Sienna Miller ‘violated’ by phone-hacking
By Alex Stevenson Follow @alex__stevenson
Phone-hacking had a "damaging" impact on Sienna Miller's life, the actress has told the Leveson inquiry into press standards.
Ms Miller said she had been spat on and abused by paparazzi photographers to get a reaction and claimed she had been persistently followed by up to 15 men.
Her evidence came on a day which also saw ex-Formula One boss Max Mosley appear and Lord Justice Leveson announce that former Mirror editor Piers Morgan would appear before the inquiry at a later date.
Ms Miller said she had a separate phone number specifically for her publicist, but said she had subsequently discovered it was being monitored by Glenn Mulcaire.
"Every area of my life was under constant surveillance," she told the inquiry earlier. "I felt very violated and very paranoid – and anxious, constantly… I felt I was living in some sort of video game."
Ms Miller said she could not work out how the press were acquiring so many details about her life, causing her to grow suspicious of even her closest family members.
The Leveson inquiry heard that News International has notified the inquiry's legal team of its intention to comply with Ms Miller's request for full disclosure of the information they had about her.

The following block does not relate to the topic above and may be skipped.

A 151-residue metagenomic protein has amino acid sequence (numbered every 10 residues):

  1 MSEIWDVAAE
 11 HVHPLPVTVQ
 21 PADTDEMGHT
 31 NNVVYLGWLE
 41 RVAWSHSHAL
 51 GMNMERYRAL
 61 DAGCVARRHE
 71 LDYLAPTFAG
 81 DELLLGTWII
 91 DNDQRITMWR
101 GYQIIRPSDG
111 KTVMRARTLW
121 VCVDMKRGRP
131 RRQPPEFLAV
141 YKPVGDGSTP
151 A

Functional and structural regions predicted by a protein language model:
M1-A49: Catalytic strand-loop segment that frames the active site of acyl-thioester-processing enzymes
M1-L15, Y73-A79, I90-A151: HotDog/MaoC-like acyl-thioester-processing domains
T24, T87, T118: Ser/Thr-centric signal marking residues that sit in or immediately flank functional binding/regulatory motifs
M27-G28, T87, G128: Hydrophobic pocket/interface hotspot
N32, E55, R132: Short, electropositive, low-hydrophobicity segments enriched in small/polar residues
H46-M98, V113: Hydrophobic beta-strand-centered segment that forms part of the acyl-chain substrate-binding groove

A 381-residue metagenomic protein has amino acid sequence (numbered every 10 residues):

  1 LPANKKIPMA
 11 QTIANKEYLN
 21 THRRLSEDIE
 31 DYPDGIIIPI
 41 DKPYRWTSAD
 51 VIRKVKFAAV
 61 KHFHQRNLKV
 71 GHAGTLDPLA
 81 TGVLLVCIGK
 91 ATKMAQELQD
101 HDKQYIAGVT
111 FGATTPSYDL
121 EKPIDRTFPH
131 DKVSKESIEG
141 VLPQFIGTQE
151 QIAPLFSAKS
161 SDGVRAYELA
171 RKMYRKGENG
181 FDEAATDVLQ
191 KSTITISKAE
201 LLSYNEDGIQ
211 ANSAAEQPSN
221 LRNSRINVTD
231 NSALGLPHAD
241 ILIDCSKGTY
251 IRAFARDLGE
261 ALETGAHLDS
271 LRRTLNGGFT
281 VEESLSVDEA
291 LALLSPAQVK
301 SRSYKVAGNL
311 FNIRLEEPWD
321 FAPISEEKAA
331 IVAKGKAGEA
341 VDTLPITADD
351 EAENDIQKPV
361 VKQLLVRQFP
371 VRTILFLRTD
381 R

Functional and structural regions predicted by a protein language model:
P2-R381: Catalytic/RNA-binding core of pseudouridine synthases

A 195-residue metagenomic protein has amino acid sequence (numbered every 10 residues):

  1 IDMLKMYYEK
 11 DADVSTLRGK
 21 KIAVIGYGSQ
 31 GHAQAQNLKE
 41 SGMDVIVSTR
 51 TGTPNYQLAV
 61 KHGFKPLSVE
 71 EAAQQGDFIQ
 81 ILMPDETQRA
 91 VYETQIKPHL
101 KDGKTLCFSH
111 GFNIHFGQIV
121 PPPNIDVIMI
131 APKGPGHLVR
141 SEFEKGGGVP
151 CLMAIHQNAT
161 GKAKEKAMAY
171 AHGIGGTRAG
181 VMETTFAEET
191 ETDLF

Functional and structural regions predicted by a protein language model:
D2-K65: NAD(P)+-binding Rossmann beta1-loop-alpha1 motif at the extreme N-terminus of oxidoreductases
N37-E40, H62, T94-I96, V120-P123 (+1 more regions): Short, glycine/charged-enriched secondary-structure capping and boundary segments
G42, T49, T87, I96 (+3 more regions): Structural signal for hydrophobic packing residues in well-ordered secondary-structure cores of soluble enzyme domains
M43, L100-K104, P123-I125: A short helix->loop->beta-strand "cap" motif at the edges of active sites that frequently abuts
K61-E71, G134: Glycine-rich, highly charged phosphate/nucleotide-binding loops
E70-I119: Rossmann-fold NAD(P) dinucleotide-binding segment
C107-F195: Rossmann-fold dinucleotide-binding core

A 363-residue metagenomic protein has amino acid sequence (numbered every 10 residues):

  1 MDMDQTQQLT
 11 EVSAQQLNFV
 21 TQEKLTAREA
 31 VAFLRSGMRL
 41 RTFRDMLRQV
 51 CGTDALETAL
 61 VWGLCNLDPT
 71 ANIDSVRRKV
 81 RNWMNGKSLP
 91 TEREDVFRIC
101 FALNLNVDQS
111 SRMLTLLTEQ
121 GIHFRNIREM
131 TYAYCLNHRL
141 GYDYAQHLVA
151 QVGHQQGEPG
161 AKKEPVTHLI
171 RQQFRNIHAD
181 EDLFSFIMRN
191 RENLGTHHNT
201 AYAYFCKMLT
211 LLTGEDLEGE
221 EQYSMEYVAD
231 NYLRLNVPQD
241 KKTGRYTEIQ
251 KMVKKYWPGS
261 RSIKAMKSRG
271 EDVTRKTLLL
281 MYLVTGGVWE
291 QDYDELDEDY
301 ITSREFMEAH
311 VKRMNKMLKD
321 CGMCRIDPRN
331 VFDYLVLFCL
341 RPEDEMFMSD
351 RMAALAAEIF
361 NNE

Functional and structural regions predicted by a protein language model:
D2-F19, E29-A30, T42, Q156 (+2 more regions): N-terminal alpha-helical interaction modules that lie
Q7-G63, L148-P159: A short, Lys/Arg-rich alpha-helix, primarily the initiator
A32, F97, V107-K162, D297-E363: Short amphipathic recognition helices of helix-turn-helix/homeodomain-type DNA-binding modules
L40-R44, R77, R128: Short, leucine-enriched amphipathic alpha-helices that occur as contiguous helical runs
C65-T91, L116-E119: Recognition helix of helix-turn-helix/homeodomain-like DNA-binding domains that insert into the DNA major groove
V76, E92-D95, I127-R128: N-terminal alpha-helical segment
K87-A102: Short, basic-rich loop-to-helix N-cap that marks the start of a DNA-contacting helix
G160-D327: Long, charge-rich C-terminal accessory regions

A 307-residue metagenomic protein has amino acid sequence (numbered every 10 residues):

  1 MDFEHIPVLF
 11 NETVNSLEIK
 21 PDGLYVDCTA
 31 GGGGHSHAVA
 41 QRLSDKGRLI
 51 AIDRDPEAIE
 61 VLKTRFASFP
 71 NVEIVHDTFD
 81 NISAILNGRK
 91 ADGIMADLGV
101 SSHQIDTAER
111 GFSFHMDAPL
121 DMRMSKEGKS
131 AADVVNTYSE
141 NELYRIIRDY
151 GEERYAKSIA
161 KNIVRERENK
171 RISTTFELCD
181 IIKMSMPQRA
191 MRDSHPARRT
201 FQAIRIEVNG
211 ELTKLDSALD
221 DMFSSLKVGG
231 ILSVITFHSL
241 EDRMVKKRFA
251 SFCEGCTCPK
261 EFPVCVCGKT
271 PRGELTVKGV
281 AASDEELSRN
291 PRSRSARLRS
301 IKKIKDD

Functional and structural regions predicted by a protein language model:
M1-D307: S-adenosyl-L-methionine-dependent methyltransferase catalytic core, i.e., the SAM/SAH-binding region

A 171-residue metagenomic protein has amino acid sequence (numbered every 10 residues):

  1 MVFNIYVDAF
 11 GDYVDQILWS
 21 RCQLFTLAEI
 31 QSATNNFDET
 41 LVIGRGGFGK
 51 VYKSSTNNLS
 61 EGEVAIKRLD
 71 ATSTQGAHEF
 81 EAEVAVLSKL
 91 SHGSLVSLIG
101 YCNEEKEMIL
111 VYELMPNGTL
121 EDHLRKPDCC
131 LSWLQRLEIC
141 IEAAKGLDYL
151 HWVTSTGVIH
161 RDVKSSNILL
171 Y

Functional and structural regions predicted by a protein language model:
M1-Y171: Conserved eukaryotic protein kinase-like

Victims' lawyer Mark Thompson, who gave evidence immediately after Ms Miller, described his "vivid memory" of one occasion when she had been chased by paparazzi.
"It is truly frightening to see a news mob in pursuit," he said. "The pursuits are dangerous and I recommended clients video it, or film what happens. They are frightening. They frequently jump red lights and endanger themselves and others."
Mr Thompson, who has represented actor Hugh Grant, called for the Press Complaints Commission (PCC) to be transformed into a regulator with powers to investigate, call for evidence including draft articles and emails and impose fines on newspapers.
"Unless that happens the PCC with a few extra teeth isn't going to work, in my view," he added.
Former Formula One boss Mr Mosley also appeared today. He was awarded an unprecedented £60,000 in privacy damages over an untrue News of the World story that he had participated in a "Nazi orgy".
"The idea it's somehow a function of a tabloid journalist to pillory people whose tastes may be somewhat unusual is completely outdated," he argued.
"I think it's extraordinary the tabloid press don't recognise that. The truth of it is they do recognise it but it doesn't suit them to admit that is how things should be."
The inquiry agreed with a past judgement that News of the World chief reporter Neville Thurlbeck, a key figure in the phone-hacking scandal, had attempted to blackmail girls involved in the story into cooperating with a news story, in return for retaining their anonymity.
Mr Mosley said he felt his reputation would permanently be scarred by the news story, which had obscured his achievements in road safety.
"However long I live now, that is the number one thing people think of when they hear my name," he added. "It really matters."
After lunch Harry Potter author JK Rowling is set to give evidence.
The inquiry continues.